To be a citizen of the kingdom of God requires a life of self-sacrificial service for others, not power over them.
According to the New Testament, collectively, Christians are a “kingdom of priests.” As citizens of this realm, they rule with Jesus both now and in the “age to come.” But such a high calling raises the obvious question: How does each believer participate in his present reign? Fortunately, both Jesus and Paul provided straightforward explanations for how the disciple implements his sovereignty.
When James and John asked Jesus to appoint them to high positions in his kingdom, he responded: “You know not what you are asking. Are you able to drink the cup that I am drinking, and to be baptized with the baptism with which I am being baptized?” – (Mark 10:35-40).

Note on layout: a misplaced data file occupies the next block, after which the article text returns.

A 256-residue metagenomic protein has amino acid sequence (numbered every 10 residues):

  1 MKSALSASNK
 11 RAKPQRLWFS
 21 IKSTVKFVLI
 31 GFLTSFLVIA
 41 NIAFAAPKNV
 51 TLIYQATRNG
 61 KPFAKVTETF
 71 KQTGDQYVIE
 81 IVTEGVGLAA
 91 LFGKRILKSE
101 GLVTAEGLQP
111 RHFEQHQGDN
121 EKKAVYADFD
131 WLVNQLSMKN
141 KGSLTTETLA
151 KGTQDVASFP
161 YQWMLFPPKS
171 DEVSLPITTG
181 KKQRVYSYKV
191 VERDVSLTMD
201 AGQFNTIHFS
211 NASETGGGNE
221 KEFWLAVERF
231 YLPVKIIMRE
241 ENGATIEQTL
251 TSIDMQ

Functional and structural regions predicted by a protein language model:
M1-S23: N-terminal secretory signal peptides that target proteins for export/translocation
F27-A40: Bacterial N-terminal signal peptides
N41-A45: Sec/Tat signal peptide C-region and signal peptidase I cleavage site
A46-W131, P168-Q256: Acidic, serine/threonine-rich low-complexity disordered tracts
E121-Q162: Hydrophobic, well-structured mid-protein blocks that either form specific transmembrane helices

In the Hebrew Bible, “cup” often symbolizes something given by God, and usually in the negative sense of judicial punishment. Likewise, here, the image of drinking the “cup” illustrates how Jesus was to partake of the wrath of God on account of sin, and likewise, the metaphorical use of “baptism” – (Psalm 11:6, 16:5, Isaiah 57:17-22, Jeremiah 25:15-28).
When James and John declared that they were indeed prepared to drink this bitter “cup,” Christ retorted that they had no idea what they were saying. However, eventually, they would indeed drink from the same “cup” when they also suffered for the kingdom.
When the other disciples heard what these two presumptuous disciples had requested, they became indignant. But Jesus took them all aside and explained just what it means to become “great” in his kingdom – (Mark 10:41-45).